In the next five months, the Parties, following their agreed process and format finished in the first week October “a framework document with the annexes to follow”. These annexes are now in the process of negotiation.

Ferrer described “the negotiation dynamics” that made the agreement happen. “We gave them a draft framework agreement; they gave us another. Knowing how important it was for the MILF to use their own words, we agreed to work on theirs.” [Author’s Note: As we shall discuss later, the negotiators before Aquino III worked on MILF draft proposals.]

Before February 2011

February 2011 was the eighth month of Aquino III’s presidency. What transpired before that concerning the Government-MILF peace talks?

The government peace panel was constituted in July 2010. By the middle of August when Leonen spoke at the Foreign Overseas Correspondents Association of the Philippines, he said his panel had reviewed the “signed agreements”, had “read government’s internal reports” and were “receiving briefings from relevant personalities” and would soon “review the official minutes of the negotiations of the past nine years”.

By that time then, the Leonen panel should have been ready to resume negotiations on the substantive issues. The June 3, 2010 GRP-MILF Declaration of Continuity of Peace Negotiation spelled out how the talks would proceed. MILF was ready with their draft peace agreement.

But the panel hedged despite an earlier assurance that Government would resume the talks without preconditions. Leonen said they were not comfortable with the Malaysian facilitator Datuk Othman bin Razak and the negotiation parameters and portfolio. They wanted changes before reopening the talks.

They asked the Malaysian government to change Othman but through the wrong channel. Any change of parameters and portfolio had to be done by the Parties in formal meetings. By refusing to meet the MILF panel, Government only prolonged the delay.

By December, Government relented. The Parties met in Kuala Lumpur with Othman facilitating and under the same parameters, protocol and mechanism. Eventually, Othman opted out and Tengku Dato’ Ab Ghafar took over as facilitator. Curiously, the Parties did not take up any change in the negotiation parameters and portfolio.

On February 11, 2011, as Ferrer related, the Philippine panel received the MILF Draft Agreement 2011, the latest version of the reframed MOA-AD. That marked the formal resumption of the talks on substantial issues. Half a year had been wasted.

After February 11

April 2012 was the 13th month after February 11. What could have happened in the interim concerning the draft agreement proposals of the government and the MILF?

According to Ferrer, “The GPH panel accepted [the MILF Draft Agreement] as a reference, and not necessarily as the document on the negotiating table.” Meaning: Government did not intend to negotiate based on the Draft. The next thirteen months would reveal the full meaning of that statement.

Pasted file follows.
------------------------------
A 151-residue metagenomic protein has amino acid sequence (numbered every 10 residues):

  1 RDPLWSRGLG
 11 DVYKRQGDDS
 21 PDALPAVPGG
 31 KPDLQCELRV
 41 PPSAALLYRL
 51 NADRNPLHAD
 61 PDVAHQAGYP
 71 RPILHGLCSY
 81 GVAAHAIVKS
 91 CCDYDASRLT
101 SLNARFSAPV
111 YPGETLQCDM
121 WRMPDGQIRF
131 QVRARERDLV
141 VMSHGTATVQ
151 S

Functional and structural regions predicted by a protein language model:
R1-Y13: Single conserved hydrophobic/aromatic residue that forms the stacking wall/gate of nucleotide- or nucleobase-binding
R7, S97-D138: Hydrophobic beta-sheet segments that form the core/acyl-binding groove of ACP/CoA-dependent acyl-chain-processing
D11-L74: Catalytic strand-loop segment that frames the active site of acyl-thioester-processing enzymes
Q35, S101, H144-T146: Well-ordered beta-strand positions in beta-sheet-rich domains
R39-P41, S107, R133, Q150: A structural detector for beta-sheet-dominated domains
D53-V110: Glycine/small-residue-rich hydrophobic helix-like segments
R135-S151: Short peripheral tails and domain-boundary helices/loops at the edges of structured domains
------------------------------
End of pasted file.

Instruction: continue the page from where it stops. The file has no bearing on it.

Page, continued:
We see three stages:


Stage 1: Between February and August 2011, Government panel had two informal sessions with MILF’s to clarify many points in the Draft. That was understandably a wise move. In order to negotiate intelligently, Government negotiators must fully understand the MILF proposals from the MILF negotiators.


Then, that Government panel only accepted the MILF Draft “as a reference” became evident.  As may be seen in the GPH “3 for 1” Proposal or, briefly, Proposal, the panel adopted from the MILF Draft provisions that with inputs from stakeholders blended into the formulation of “Government’s starting … position on the substantive issues”. A comparison of the MILF Draft and “Part Two” of the Proposal on “The Peace Accord” would reveal how the first had been used as “a reference”.


On August 22, 2011, Government handed to MILF its Proposal which included MILF demands Government could accommodate within its parameters and the constitution. Instead of the “state substate” MILF-Central Government relationship, the Proposal provides “a mechanism for continuing partnership between the GPH and the MILF” aimed to:


  • “pave the way for legal and other reforms that will realize Bangsamoro self-governance and development, and
  • “build on prior signed agreements between the GPH and the MILF and other key documents.”

At a glance, the ultimate goal of the proposal — “To attain a just peace in Mindanao through a comprehensive political settlement that enjoys political support, establishes democratic and effective institutions, and delivers economic development” — is similar to that of MILF’s. But on closer examination only the first goal is; the second detracts. The eleven characteristics of the Proposal match those of the Draft.

Clearly, the government proposed not only to revise the prioritization of core issues and talks parameters but also changed the negotiation approach – introducing the “honestly different” approach. [Author’s Note: We discussed these innovative government proposals in our five-part series, “Honestly Different” (MindaNews August 31-October 20, 2011)] Cogently, Leonen explained the new approach through media and Ferrer the revision of priorities and parameters in a commentary “A comprehensive package for autonomy”.